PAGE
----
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Compound Annual Growth Rate (CAGR) Calculator:

Below is our Compound Annual Growth Rate (CAGR) calculator which includes a helpful graph and table for easier visualization – as well as explanations on how to use it and different ways you can use it to analyze your investing or business strategy that we go over below the calculator.


Compounded Annual Growth Rate


Growth Table

YearStarting ValueEarningsTotal
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Here's how to use GreeneryFinancial's CAGR Calculator:

  • Enter your initial value — this can be the dollar-figure of your initial investment, or the dollar-value of your networth, or how much revenue your business is currently making annually
  • Enter your final value — this should be your expected or realized final investment value, or your overall net-worth after the below time-frame, or how much revenue you expect your business to make annually after the below time-frames years.
  • Enter the time frame — this should be how long the investment was or time in years you suspect it’ll take to hit the target, or it took to actualize the above values.

What this will give you is your Compound Annual Growth Rate (CAGR), which is the return (or increase/decrease) annually you achieved or will have to achieve to hit the final value you inputted, starting from the initial value.

A few examples to demonstrate different use-cases for this tool:

  • If I invested $10,000 in 2014 and now have $68,543 in 2021 then I achieved a smashingly good return with a CAGR of 46.96%
  • If my family opened a small bakery in 2004 and made $45,000 in profits in the first year, and now 17 years later in 2021 the bakery business has dozens of locations and makes $832,000 a year in profits the business achieved an 18.72% CAGR, which is quite good, comparable to most growth stocks.
  • If I have $68,543 today in 2021 and I want to retire by 2040 then I have 19 years to do so – if I expect I’ll need $400,000 to retire in the countryside then I’ll only need to achieve a modest 9.73% CAGR to hit my goal.

As you can see a compound annual growth rate calculator can be extremely useful if you know your numbers and how to use it — it can tell you what you need to achieve on average to retire, it can tell a lot about how cheap or expensive a business or investment is depending on its CAGR (we’ll explain how this works more later in this article), or it can simply tell you how good of investment returns you’ve made through your investment history.

What is CAGR & How Do You Use it Effectively?

CAGR stands for Compound Annual Growth Rate. CAGR is primarily used to show how much an investment or business is growing (or shrinking) over time – however it can also be used to see other things, such as how quickly your networth has grown or how much your investment portfolio grew on average every year.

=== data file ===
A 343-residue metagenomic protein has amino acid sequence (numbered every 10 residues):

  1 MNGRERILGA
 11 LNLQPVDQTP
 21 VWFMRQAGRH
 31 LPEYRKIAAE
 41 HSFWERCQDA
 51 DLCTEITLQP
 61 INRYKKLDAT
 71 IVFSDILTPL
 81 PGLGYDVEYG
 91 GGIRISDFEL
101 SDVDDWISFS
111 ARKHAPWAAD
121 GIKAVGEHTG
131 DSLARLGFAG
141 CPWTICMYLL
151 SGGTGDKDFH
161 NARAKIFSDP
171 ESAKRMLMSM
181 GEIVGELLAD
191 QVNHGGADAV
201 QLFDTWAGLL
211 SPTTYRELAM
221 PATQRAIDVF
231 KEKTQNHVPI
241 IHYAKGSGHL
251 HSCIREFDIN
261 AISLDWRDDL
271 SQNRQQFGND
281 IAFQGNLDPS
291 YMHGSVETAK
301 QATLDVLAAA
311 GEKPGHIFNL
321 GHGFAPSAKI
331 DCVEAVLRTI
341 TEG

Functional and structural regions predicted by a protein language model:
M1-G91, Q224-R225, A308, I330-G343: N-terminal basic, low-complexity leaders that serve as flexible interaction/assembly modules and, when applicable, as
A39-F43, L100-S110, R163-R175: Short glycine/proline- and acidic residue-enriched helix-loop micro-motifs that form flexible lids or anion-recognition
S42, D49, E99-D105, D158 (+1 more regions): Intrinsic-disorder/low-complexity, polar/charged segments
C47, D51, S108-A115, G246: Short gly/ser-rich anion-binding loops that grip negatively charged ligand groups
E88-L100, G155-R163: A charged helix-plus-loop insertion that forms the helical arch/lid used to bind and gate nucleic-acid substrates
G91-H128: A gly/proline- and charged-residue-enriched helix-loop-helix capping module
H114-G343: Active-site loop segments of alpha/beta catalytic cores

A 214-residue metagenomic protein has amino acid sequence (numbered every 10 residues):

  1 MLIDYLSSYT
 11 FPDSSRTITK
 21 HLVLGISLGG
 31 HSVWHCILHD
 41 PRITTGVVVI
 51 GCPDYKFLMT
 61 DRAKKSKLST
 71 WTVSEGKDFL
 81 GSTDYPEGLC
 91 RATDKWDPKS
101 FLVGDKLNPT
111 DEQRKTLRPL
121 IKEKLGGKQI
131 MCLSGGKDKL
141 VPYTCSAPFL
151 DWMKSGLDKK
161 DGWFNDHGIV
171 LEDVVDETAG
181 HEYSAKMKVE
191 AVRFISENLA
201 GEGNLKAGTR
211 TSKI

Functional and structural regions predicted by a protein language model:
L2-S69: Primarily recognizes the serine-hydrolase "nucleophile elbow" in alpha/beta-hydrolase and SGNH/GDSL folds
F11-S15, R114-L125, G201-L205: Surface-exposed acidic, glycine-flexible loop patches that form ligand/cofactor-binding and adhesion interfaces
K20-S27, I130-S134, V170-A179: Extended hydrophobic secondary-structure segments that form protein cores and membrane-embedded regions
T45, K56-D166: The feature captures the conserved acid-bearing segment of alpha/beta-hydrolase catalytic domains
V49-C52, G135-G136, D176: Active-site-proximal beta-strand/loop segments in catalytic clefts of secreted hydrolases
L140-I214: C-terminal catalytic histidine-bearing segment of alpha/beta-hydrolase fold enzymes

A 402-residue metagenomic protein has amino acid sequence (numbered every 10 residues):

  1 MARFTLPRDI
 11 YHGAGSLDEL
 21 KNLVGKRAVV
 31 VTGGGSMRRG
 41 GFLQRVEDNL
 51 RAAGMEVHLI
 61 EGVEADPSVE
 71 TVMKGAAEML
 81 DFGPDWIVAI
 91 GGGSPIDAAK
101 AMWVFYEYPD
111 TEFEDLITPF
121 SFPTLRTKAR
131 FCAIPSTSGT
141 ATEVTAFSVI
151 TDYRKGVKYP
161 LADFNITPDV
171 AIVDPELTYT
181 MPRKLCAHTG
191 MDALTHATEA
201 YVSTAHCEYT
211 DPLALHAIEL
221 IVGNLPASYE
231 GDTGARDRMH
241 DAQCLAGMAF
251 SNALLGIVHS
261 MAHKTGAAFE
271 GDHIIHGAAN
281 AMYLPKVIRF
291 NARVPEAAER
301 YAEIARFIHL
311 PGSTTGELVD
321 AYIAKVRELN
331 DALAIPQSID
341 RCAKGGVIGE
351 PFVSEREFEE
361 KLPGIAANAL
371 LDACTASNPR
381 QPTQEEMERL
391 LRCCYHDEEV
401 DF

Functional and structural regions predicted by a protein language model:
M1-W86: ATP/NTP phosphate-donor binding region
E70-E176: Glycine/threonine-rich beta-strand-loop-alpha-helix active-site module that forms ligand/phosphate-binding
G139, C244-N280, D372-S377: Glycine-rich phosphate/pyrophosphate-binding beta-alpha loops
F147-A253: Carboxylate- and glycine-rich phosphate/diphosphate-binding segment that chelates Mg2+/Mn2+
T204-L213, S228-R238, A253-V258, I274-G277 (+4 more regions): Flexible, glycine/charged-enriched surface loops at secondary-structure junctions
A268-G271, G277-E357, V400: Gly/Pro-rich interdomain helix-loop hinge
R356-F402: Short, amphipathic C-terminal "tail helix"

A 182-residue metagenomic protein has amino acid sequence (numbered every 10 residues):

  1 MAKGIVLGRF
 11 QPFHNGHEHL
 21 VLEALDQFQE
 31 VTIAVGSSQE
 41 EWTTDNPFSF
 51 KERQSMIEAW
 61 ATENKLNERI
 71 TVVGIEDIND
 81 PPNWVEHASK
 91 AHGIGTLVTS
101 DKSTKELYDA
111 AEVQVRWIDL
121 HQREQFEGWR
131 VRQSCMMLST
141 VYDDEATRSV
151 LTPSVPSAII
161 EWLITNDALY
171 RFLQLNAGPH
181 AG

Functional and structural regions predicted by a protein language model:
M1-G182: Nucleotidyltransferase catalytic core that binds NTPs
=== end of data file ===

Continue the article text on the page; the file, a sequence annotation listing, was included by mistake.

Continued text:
We demonstrated a few uses for it above — but to be more clear about how you can use CAGR investment and business-wise we’ll go over it in a little more detail.

How to use CAGR to your Advantage in Investing:

The best ways to use CAGR when it comes to investing isn’t to calculate your portfolio’s CAGR or what you’ll need to achieve for retirement — that’s just silly fun stuff. If you want to use our CAGR calculator to your benefit when it comes to investing it’s best used to help analyze a company, specifically its historic performance and projected future performance.

To do this requires much more knowledge than what’s covered in this article; first you should read up on how to evaluate a stock before diving into more advanced evaluation metrics such as CAGR.

But to explain: You can take the financial statements of a company, particularly their revenue, their earnings, their units sold, or whatever other metric in the annual or quarterly reports (if using quarterly reports treat the ‘years’ in the calculator as quarters) and calculate the CAGR of them to see how quickly a business is growing, or how quickly particularly segments of a business are growing.

This is especially useful when valuing a growth or tech company that is heavily reinvesting in their business, as on the surface they may be unprofitable, but their user acquisitions may be growing at an 80% CAGR and the companies revenue may be growing at a 50% CAGR. If that’s the case, and the company has a route to profitability, then the company may be a fantastic investment despite its unprofitability.

How to use CAGR to improve your business strategy:

While there are tons of useful applications for it in regards to business, for small businesses there’s not that many — this is because the sheer clip that growth comes at for most small businesses, often followed by a plateau, make CAGR not a very useful tool in measuring revenue or profits.

Instead it should be used as a way to measure customer flow, acquisition, and conversion rate — or profits/revenue only when you made a significant change to the operations of the business, for example you went from only selling freshly baked bread to also selling wood-fire baked pizzas and maybe some other baked goods (desserts). In such a case you’d benefit from knowing the rate of growth it causes to the business as a whole, but also non-related segments, such as the initial business of baking bread – This can help answer questions like if the business synergies well together or if the pizza-business is bringing in more customers to the bakery side of your business.